Small horses, big welcome

KAPAA — Patient Alyssa Schuch rarely reacts or responds, said Josie Pablo, recreation director at the Samuel Mahelona Memorial Hospital.

That changed Friday when Heather Phelps, director of Healing Horses Kauai, brought over two miniature horses, Sugar Baby and Teensy, for a visit with the hospital’s residents.

“This was very exciting,” said Pablo. “Not only were the residents excited, even the staff disrupted their meeting for an opportunity to visit with the horses.”

As the horses made their way along the narrow walkway, residents beamed when given an opportunity to touch and groom the miniature equine.

“Joe Hashimoto is one of the success stories,” said Pablo. “He’s a taro farmer from Hanalei and is familiar with horses while growing up in Waipa. He’s going home today, but gets a chance to visit the horses before he leaves.”

Hashimoto, a big smile painted across his face, wearing a going-away lei, patiently waited his turn to groom the miniature horse, flanked by volunteers from the Kauai Christian College who happened to be present for their weekly visits for singing and chatting.

Pablo was thrilled when she heard the expression of joy and saw the huge smile painted across Schuch’s face.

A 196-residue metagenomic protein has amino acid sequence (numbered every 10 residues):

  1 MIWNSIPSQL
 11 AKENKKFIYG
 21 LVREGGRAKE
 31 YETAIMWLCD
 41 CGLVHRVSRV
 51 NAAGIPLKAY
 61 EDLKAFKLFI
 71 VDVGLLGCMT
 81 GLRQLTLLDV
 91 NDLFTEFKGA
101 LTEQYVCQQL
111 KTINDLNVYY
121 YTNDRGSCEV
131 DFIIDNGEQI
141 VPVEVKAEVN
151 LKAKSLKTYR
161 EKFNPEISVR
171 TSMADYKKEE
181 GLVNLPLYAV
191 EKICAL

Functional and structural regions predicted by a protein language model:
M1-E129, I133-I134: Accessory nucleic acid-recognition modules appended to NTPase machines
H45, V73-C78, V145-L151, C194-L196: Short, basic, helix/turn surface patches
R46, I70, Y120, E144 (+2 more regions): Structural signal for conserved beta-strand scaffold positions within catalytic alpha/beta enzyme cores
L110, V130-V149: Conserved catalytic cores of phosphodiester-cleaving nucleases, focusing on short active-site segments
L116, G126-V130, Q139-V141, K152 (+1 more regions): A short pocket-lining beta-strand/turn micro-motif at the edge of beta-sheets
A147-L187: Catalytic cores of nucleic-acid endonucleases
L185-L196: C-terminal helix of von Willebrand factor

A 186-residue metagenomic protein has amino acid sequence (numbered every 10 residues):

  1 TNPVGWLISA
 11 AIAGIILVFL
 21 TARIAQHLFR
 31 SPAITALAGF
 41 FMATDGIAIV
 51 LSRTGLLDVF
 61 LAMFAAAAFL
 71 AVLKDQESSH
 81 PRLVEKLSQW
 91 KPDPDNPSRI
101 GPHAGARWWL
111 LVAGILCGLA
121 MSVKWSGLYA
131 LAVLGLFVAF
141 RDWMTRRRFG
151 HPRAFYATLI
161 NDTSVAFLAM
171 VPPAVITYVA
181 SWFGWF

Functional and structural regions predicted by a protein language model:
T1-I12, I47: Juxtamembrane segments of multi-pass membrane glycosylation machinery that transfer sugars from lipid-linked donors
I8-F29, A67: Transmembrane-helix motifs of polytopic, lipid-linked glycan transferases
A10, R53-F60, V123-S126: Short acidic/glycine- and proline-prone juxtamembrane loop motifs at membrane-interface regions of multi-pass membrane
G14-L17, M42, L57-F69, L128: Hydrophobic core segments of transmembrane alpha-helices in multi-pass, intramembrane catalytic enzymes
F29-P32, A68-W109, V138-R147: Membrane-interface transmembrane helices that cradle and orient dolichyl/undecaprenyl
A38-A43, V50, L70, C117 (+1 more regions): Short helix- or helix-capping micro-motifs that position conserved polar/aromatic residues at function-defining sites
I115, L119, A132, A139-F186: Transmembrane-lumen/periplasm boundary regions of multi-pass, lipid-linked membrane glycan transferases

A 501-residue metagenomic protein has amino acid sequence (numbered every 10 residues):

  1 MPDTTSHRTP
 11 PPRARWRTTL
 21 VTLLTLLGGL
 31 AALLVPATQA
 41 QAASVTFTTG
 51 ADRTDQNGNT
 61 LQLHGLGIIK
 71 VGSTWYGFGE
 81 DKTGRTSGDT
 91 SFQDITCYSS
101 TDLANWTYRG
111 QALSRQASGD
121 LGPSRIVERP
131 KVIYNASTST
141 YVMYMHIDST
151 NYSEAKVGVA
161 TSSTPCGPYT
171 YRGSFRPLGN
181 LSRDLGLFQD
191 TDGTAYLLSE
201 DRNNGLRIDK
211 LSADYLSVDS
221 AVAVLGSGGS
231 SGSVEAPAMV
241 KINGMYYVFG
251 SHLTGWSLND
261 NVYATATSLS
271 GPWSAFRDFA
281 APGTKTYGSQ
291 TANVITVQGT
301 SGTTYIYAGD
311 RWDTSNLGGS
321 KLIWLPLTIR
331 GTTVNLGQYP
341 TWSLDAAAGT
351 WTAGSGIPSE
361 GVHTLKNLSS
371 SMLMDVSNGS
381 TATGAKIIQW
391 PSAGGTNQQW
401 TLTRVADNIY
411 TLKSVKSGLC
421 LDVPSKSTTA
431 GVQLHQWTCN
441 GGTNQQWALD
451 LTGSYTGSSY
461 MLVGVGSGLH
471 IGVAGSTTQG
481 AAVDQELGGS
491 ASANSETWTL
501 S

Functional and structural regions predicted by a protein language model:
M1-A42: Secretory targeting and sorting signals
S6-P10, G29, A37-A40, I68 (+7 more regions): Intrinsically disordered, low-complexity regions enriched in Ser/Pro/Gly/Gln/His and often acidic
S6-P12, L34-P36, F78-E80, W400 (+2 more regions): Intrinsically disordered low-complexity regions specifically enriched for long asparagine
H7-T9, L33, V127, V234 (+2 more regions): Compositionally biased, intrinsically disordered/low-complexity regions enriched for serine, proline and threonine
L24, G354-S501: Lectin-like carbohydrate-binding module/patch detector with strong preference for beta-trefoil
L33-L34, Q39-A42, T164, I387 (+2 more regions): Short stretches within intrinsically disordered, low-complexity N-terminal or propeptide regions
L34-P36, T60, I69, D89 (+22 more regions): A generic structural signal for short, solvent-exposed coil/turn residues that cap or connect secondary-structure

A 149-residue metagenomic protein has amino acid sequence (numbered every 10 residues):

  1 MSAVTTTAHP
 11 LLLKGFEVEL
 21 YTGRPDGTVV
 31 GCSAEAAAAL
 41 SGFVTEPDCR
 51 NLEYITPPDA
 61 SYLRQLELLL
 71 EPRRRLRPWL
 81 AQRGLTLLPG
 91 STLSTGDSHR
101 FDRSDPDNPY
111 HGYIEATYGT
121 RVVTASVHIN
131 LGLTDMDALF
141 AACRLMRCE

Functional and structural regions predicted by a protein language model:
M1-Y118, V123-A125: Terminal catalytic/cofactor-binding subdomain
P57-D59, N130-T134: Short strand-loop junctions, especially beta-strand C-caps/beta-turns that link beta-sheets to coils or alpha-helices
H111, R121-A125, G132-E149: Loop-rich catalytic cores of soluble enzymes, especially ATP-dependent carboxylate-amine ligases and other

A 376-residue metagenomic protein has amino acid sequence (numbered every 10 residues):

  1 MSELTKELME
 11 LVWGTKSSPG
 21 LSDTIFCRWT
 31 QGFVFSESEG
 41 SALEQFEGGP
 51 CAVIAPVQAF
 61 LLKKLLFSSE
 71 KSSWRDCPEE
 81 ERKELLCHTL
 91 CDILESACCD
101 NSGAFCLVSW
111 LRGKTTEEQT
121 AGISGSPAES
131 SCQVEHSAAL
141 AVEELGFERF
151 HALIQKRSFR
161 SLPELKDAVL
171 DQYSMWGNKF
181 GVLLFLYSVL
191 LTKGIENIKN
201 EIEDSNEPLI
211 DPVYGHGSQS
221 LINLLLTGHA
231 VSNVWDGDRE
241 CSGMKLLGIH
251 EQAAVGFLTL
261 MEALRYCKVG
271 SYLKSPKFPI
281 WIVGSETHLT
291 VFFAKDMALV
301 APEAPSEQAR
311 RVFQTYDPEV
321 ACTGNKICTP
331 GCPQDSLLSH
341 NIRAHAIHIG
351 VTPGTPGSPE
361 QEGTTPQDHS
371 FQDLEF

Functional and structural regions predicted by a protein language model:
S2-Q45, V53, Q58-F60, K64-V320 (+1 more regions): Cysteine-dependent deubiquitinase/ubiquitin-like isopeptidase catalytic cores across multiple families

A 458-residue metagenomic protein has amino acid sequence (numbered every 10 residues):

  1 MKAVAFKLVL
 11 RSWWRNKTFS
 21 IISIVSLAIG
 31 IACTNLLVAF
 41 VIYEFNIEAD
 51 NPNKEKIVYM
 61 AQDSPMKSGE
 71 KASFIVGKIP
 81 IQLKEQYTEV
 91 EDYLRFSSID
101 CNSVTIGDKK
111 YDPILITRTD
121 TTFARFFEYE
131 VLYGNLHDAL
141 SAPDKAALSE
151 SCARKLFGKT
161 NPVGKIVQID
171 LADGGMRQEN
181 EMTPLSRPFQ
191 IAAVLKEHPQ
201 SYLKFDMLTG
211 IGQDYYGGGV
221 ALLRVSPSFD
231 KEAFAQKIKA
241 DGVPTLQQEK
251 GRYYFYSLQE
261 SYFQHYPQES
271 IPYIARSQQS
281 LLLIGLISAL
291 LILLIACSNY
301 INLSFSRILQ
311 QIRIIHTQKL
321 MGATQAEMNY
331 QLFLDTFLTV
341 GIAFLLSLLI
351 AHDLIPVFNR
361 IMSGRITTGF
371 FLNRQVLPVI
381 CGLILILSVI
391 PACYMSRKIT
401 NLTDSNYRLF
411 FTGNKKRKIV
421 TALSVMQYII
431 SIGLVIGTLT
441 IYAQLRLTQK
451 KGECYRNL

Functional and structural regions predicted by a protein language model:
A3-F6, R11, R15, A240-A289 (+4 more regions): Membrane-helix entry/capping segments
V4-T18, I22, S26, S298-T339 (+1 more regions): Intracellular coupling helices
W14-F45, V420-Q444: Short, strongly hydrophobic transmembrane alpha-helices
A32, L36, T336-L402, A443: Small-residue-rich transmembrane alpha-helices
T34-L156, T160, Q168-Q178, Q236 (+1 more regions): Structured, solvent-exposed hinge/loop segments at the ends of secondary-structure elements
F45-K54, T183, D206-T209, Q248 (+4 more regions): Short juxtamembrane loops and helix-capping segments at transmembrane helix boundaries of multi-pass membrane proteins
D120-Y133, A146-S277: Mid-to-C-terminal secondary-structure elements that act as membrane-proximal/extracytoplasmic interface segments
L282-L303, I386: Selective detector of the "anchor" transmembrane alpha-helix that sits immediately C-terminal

“She hardly ever has any response to anything,” said Lalaine Rabaino, a Mahelona nurse who was helping Healing Horses trainer Bernadette D’Amore. “Look at her smile. She loves the horse.”

Phelps’ visit comes following her successful visit to the Kauai Veterans Memorial Hospital where the miniature horses elicited similar responses from the Westside hospital’s senior population.

“I was going to do this just once a month on my days off,” Phelps said when Pablo inquired about future visits. “But now, it’s twice a month, and more.”

Pablo said the hospital will also host the Wong’s Traveling Petting Zoo on a trial basis in the very near future to see if the petting zoo could embark on similar therapeutic ventures to hospitals, senior centers and other establishments.

“I’ll volunteer,” said Sheri Keliikuli, who was watching the interaction among the residents and the horses. “I know them (the Healing Horses people), and I’ll help if that’s going to help bring back the horses.”


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